The difference between a class and data in the shape of a class in TypeScript

I came across an issue that stems from the way objects behave in JavaScript/TypeScript that is different than the C# behavior. So I thought I would jot it down for the next time I have this problem...

Defining the class and Http method

Let's say we have an object with title and tags properties. In our UI, we want to display those values concatenated together. Rather than store this displayName property, I would create a synthetic property and return a calculated value:

export class Thing {
  public title: string;
  public tags: string;
  public get displayName(): string {
    return `${title} [${tags}]`;

My Thing object is returned from an Http request.Typescript does allow for declaring the type of the data payload. (In this example, TResponse represents the type of data returned from the call.)

const sendHttpRequest = async <TResponse>(url: string): Promise<TResponse> {

  // snip...
    .fetch(url, AadHttpClient.configurations.v1, options)
    .then((response: HttpClientResponse): Promise<TResponse> => {
      return response.json();
    .then((data: TResponse) => {
    .catch((error: Error) => {

Invoking the sendHttpRequest method requires a Type, and is also pretty straight-forward:

let data = await sendHttpRequest<Thing>("https://someapi");

Reviewing the response

In C#/.Net, deserializing the response returns an instance of the specified type. I can see three properties on the variable. However, it does not work this way in TypeScript.

The call to response.json() returns an object. But this is a JavaScript/JSON object. Which is not necessarily my Thing object. It may look like a Thing, but it certainly does not act like a Thing!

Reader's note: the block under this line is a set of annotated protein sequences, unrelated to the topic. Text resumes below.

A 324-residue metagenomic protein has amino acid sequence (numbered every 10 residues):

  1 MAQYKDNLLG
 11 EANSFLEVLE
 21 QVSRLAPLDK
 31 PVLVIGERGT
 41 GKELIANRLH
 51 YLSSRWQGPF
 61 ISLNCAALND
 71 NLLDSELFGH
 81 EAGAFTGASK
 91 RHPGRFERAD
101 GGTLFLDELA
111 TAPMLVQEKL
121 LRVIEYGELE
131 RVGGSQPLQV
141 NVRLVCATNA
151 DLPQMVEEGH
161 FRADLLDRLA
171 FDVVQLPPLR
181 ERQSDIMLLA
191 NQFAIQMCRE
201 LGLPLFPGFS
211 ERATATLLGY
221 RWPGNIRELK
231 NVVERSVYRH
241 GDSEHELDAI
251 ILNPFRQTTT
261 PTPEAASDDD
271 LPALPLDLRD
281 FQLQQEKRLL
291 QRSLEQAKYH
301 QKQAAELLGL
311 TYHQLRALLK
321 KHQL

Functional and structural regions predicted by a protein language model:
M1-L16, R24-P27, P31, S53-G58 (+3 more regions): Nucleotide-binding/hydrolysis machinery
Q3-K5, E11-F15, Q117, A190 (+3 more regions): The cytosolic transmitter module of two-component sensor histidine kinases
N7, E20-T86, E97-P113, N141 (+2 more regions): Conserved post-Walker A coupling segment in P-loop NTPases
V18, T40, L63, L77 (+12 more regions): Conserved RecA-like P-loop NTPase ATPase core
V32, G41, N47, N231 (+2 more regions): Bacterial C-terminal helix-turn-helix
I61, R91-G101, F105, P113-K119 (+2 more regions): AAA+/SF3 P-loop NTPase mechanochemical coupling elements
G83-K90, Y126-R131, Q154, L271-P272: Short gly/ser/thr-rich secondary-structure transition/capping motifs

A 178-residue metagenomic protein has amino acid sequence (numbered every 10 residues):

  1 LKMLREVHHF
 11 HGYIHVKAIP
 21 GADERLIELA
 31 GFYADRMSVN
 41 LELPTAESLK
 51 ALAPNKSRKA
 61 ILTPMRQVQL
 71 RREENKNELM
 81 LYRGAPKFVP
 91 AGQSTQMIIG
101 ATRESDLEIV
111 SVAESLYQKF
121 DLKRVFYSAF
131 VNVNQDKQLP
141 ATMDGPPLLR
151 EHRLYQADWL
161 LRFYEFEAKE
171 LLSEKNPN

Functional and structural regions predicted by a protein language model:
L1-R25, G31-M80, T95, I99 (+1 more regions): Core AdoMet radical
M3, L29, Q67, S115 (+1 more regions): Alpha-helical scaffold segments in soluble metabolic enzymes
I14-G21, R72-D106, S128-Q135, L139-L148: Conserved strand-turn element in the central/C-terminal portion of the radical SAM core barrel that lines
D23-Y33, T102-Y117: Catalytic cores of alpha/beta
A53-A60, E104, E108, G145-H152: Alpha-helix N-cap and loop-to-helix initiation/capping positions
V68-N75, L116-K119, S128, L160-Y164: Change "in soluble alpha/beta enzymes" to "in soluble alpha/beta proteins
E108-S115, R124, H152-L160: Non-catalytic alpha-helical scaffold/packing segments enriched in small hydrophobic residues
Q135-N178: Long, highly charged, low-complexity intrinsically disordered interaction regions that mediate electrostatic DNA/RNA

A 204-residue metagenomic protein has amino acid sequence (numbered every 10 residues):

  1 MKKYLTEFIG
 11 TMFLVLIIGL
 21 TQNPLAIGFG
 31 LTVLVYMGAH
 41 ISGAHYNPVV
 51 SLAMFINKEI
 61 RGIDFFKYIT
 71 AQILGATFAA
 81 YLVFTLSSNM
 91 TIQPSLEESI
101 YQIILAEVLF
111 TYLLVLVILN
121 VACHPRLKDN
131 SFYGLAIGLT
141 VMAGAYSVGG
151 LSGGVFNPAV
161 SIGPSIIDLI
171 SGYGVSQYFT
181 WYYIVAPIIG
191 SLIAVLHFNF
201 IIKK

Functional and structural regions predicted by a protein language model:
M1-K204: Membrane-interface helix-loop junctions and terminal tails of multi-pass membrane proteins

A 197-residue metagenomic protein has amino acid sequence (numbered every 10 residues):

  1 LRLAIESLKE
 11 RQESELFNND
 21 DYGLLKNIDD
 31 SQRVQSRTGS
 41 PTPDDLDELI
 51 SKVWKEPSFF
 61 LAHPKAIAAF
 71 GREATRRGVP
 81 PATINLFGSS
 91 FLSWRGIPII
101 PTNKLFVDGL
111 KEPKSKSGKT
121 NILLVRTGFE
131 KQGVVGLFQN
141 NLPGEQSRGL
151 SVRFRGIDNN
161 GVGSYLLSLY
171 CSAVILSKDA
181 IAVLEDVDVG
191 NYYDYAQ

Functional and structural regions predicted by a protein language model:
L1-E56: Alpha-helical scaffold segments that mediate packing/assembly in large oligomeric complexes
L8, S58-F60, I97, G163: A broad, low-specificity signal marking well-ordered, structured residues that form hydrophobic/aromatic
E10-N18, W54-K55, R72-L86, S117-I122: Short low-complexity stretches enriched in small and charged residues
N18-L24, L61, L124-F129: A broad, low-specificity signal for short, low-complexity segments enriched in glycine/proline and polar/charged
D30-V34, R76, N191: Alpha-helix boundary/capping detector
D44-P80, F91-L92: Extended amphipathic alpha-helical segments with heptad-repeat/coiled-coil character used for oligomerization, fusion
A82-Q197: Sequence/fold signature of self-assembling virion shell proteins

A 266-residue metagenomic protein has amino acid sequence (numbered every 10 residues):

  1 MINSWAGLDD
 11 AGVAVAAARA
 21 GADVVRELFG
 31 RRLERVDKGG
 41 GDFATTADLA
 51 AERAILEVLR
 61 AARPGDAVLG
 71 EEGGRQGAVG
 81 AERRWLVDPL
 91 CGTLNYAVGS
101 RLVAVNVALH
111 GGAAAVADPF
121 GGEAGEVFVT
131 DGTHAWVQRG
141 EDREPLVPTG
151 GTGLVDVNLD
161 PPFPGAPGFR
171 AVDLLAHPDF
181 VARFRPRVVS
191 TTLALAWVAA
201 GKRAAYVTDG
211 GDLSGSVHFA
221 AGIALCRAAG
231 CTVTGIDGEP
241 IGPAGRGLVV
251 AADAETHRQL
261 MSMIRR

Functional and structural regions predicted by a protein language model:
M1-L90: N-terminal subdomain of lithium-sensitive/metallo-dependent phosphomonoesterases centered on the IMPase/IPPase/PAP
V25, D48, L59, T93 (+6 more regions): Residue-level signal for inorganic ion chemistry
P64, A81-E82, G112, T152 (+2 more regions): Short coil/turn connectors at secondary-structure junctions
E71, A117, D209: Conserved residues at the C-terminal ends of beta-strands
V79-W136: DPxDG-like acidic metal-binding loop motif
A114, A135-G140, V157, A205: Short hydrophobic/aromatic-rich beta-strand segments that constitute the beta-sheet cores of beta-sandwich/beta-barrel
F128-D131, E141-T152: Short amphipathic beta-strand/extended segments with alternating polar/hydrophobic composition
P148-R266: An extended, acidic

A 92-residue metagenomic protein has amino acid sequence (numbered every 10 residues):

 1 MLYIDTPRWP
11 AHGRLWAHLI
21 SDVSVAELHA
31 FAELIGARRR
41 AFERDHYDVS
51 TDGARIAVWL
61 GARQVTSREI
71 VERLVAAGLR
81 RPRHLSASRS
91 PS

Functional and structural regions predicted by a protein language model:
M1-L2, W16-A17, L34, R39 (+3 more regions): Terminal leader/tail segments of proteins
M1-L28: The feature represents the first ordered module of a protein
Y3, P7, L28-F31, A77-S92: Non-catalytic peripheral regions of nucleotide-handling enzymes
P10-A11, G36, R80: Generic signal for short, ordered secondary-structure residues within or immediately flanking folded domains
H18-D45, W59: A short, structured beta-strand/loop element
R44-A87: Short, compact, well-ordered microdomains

Even though I specified a type for the Http response (in the .Net vocabulary, I "closed the generic type"), JavaScript will not necessarily create an object using the complete definition (called the prototype). So, while TypeScript will happily transpile my code, and JavaScript will execute without errors, trying to access the displayName property of the returned object results in "undefined."

A typical pattern in .Net would be to use the JsonConverter class to convert JSON to a specific type. But in the above code, there is no explicit conversion to a type. It is simply converting a string to an object.

Resolving the issue

Before I try to access the displayName property, I need to create an instance of my Thing object. In my scenario, I can simply create and assign values:

let thing = Object.assign(new Thing(), data);

NOTE: There is a lot to understand about Object.assign and inheritance and nested objects. Be sure to do your research!